Why do we kiln dry the logs (and every other piece of wood) used in your log home, log cabin or timber frame house?
- Uniformity and stability. Kiln-dried logs are “pre-shrunk” before milling to a final profile to create a uniform and stable log wall system with less settling and tighter joints. In fact, throughout much of the United States, Honest Abe’s log wall system will qualify as a “non-settling” system. However, years of experience have taught us how to create a building method to account for minor changes in the wood.
- Fewer checks. Careful drying in a controlled environment minimizes checking (cracking), which occurs in the kilns, before milling and during final construction.
- Grading Accuracy. After kiln-drying the logs, trained inspectors can grade out defective logs out. Logs selected for use in your home package are stamped with a TPI standard of LogWall-40.
- Kills Pests. Heat from kiln-drying will destroy any fungi that cause wood decay, as well as any insects, their eggs or larvae.
- Stops Sap. Most pitch in the wood is crystallized during kiln drying, preventing “sap” from seeping to the surface after the home is constructed.
- Smooth, Durable Finishes. Interior and exterior finishes can be applied immediately following construction for more convenient and immediate protection. Applications may absorb deeper and last longer.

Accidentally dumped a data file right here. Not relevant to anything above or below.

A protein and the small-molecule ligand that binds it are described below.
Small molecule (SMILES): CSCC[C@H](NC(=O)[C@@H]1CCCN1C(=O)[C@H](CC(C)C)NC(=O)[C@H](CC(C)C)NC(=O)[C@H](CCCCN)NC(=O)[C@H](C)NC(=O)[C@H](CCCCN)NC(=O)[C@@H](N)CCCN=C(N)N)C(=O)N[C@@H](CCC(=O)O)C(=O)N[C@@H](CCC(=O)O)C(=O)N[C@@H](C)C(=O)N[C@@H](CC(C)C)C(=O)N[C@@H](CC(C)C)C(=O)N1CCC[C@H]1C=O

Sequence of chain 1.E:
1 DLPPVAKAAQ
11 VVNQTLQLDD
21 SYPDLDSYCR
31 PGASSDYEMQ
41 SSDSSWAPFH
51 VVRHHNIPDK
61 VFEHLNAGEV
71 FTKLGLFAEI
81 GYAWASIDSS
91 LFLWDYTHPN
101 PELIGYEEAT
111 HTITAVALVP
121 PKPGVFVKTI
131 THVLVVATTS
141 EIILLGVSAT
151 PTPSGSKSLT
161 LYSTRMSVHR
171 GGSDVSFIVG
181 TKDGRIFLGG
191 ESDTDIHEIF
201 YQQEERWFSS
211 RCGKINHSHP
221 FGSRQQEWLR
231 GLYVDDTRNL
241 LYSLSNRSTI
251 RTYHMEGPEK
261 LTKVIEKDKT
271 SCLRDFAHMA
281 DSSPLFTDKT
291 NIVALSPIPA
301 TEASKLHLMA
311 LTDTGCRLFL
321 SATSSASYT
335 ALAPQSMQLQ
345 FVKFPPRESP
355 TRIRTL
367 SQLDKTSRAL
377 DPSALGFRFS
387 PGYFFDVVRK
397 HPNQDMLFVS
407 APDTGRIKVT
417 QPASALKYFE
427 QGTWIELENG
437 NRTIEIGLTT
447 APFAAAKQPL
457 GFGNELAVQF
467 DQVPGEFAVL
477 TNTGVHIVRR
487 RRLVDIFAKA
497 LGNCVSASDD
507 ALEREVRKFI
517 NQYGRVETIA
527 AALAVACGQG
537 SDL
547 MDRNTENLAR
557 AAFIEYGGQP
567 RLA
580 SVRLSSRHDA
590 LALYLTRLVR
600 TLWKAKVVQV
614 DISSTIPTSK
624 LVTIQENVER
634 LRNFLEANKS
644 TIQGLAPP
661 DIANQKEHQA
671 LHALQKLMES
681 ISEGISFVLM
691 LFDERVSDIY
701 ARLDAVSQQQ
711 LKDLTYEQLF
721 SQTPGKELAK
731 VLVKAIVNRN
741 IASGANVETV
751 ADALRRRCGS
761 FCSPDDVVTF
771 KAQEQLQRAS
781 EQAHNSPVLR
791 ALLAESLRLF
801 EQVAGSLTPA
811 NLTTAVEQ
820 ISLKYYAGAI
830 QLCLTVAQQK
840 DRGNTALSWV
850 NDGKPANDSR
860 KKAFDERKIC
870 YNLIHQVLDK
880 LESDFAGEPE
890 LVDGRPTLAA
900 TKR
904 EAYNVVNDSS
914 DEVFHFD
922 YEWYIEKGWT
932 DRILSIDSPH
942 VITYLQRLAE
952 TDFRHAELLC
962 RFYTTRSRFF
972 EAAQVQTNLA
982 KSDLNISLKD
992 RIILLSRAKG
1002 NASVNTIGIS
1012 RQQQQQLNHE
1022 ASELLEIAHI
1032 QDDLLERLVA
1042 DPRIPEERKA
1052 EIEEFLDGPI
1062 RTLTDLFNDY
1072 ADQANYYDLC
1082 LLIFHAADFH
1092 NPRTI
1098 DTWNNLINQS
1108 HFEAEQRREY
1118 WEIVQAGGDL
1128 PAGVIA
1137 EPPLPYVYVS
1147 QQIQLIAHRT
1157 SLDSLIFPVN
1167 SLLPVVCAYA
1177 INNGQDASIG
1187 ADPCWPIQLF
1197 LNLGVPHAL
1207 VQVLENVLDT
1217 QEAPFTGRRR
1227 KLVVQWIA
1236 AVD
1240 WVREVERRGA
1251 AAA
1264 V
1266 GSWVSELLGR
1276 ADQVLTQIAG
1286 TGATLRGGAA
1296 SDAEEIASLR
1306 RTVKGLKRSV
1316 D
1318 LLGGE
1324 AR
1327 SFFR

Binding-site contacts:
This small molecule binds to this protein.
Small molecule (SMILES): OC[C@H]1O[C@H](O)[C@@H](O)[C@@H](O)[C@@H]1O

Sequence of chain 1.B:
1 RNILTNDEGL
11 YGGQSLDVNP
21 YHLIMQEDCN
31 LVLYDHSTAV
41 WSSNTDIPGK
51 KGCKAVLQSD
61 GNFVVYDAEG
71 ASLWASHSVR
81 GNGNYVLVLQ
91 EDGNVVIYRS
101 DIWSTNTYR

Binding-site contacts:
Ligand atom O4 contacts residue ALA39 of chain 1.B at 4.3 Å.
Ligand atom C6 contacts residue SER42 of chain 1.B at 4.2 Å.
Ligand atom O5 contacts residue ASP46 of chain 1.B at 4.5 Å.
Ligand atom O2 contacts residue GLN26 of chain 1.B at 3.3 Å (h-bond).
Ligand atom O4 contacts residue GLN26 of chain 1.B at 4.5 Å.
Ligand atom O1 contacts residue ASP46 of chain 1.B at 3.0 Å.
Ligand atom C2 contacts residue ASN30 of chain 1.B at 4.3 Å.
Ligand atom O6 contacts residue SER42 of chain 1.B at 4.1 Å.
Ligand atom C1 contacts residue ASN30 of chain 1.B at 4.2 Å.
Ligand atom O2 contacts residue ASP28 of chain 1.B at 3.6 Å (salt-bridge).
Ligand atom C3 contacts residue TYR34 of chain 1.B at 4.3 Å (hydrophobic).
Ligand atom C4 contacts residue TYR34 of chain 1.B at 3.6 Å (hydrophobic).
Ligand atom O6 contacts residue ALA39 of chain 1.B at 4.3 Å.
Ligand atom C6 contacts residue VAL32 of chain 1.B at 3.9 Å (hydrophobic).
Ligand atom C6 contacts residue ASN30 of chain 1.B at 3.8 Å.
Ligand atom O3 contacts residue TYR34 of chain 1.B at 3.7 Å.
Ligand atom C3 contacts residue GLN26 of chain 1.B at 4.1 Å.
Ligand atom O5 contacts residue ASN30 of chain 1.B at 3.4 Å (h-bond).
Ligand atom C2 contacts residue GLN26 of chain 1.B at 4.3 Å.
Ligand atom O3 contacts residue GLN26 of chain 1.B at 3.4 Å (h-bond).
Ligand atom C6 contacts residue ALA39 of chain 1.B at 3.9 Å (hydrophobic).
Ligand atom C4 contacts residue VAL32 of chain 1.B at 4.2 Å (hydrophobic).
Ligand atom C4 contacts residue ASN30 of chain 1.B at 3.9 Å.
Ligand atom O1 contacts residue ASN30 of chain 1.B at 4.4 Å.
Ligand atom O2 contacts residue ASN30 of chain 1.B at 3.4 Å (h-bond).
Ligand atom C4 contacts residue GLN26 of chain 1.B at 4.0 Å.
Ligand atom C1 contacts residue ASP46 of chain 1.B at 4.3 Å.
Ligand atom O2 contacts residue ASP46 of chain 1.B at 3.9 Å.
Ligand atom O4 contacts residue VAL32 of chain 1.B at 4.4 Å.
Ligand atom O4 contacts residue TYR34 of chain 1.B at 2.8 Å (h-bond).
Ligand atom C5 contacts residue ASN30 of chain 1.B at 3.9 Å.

- Lighter Logs. It’s estimated that 10,000 pounds of water are removed from the typical home, significantly reducing the weight of the logs. Two people can handle even the longest logs during the construction process.
It is comforting to know that the houses we construct with Honest Abe’s materials have been kiln dried so there is no worry about insects. The logs have less checking, they take a finish better and overall, our customer has a more stable and durable home.Joe Isenburg
Loading the Kiln at Honest Abe’s Manufacturing Facility
To minimize movement, shrinkage and settling in the timbers over time, we combine natural air drying and kiln drying in the manufacturing of every single Honest Abe timber. We use large, variable temperature kilns, as seen in the video above, to dry hundreds of logs at a time. Once stacked inside the kiln, the logs remain there for approximately three to five weeks. During this time, the temperature inside the kiln is slowly raised to around 170 degrees as computer-controlled fans and moisture meters dry and monitor the logs. After the wood is kiln-dried, it is stored under roof until is it milled into a custom home.